The 2016 election campaign got off to a bad start, even before it was officially declared.
In its budget presentation last Tuesday, the Coalition government gave no mention of climate change or clean energy, despite banking on its theme of “innovation”, a nimble and agile Australia and a “new economy”.
When the campaign was finally launched, Turnbull – the man who said he would never lead a party that didn’t take climate change seriously – saw no reason to correct the record.
By Monday, the first day of the campaign, the man voted in at least partly because he could speak in whole sentences, was reduced to one and two-word exclamations: “More jobs ….. growth …. Australia,” I heard him say on ABC radio.
Things actually did get worse. The budget contained no additional funding for the government’s emissions buy-back program, just confirmation that it intends to strip $1.3 billion from the legislated budget of the Australian Renewable Energy Agency.
Later that week, it emerged that the Climate Change Authority – the pesky institution that the Coalition had tried to abolish, but which has now been stacked with Coalition appointees – had decided to censor itself and delay two key reports until after the poll.
There is good reason for this. On Friday, environment minister Greg Hunt hailed a government-commissioned report from Energetics that purported to say Australia could reach its 2030 emission reduction targets by 2030.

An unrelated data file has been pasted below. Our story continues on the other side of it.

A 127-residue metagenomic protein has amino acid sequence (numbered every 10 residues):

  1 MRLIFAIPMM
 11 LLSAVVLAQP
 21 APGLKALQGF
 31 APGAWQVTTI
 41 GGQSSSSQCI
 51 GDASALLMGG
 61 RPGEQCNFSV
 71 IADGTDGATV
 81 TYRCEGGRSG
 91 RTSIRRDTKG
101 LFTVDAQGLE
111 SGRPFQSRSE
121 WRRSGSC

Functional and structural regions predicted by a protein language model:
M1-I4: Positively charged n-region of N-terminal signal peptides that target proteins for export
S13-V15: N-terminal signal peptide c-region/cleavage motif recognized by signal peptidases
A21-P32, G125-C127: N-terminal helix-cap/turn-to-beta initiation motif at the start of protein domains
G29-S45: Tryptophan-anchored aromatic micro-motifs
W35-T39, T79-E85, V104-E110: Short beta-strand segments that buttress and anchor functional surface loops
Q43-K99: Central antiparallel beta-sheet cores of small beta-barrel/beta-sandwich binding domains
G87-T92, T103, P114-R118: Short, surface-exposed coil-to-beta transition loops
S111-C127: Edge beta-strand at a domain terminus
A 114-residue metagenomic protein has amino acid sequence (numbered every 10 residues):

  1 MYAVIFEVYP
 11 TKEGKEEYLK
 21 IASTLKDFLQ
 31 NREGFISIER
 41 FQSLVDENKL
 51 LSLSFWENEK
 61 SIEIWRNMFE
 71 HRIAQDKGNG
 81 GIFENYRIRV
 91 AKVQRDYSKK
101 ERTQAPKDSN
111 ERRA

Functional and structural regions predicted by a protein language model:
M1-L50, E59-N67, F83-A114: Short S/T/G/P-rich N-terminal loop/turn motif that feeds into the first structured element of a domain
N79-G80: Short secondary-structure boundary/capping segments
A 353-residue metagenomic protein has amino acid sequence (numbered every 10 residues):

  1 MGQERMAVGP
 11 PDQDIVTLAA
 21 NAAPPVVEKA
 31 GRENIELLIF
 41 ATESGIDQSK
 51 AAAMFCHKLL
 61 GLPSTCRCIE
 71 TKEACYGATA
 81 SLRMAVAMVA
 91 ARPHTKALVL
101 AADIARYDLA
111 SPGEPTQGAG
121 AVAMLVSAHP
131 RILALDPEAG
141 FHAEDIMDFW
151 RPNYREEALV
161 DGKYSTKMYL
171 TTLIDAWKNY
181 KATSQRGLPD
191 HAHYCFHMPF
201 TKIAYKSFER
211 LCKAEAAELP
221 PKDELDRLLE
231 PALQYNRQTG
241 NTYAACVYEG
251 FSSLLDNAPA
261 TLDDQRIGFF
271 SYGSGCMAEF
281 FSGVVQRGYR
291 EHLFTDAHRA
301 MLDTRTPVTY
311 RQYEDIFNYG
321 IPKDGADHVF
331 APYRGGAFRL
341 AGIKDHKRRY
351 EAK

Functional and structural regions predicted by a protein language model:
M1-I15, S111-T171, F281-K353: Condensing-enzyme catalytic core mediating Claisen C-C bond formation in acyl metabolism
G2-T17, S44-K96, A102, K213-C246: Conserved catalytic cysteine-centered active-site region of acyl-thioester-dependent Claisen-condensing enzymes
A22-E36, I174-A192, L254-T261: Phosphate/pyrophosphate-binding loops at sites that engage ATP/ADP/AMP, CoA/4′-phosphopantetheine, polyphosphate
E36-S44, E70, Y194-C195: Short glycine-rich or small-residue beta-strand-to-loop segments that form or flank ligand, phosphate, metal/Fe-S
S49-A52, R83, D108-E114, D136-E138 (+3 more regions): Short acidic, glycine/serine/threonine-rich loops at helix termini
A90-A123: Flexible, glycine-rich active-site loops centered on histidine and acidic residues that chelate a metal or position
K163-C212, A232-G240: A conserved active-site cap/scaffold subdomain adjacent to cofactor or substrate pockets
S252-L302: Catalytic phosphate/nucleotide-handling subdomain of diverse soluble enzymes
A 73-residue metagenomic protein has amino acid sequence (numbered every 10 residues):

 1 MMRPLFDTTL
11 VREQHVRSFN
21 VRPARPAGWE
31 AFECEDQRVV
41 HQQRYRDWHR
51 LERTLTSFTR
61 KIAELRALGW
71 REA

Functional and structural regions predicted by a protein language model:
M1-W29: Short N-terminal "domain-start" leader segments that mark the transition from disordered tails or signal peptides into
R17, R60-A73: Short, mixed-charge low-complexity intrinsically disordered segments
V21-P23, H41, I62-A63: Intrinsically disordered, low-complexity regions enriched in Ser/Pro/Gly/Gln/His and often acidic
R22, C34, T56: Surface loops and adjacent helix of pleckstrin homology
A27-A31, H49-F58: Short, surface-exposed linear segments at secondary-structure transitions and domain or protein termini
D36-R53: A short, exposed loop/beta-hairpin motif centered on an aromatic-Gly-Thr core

Actually, it said that those targets could be reached only if the current Direct Action policies were scaled up significantly.
This would have been a point made by the CCA, whose leaked report suggested that the government would need a carbon price – at least in the form of a baseline and credit scheme evolving from the yet to be instigated “safeguards mechanism” within Direct Action.
There should be no surprise in this. The policy was designed by Danny Price, the head of frontier Economics, now CCA board member, and architect of the Coalition’s Direct Action.
The only problem for the Coalition is that this is pretty much the policy adopted by Labor, and which Hunt and Turnbull have ridiculed as nothing more than another great big “electricity tax”.
And just for good measure, it also emerged that Hunt had approved the Carmichael coal mine because there was no evidence it would add to global emissions or global warming. Must be somebody’s else’s coal mine.
Labor fared a little better, but not much. At least Bill Shorten mentioned climate changes (twice) and solar and battery storage (once each) in his budget reply.
And then Labor confirmed that it, too, would scrap most of the funding from ARENA – the country’s most successful clean energy mechanism of the past decade – on the basis of what it deemed to be sub-standard media releases from the NGO community. Fortunately, it re-opened the door for ARENA after deciding that putting renewable energy advocates offside at the start of an election campaign may not be such a bright idea.
These budget speeches are important, because in the absence of other fora, and in the context of the upcoming poll, they are the nearest Australian politicians have to a State of the Union address in the US.
And for real leadership on climate change and clean energy, you only have to read the transcript of Barack Obama’s SOTUs (the Americans love acronyms) of the last two years.
“Seven years ago, we made the single biggest investment in clean energy in our history. Here are the results. In fields from Iowa to Texas, wind power is now cheaper than dirtier, conventional power,” Obama said.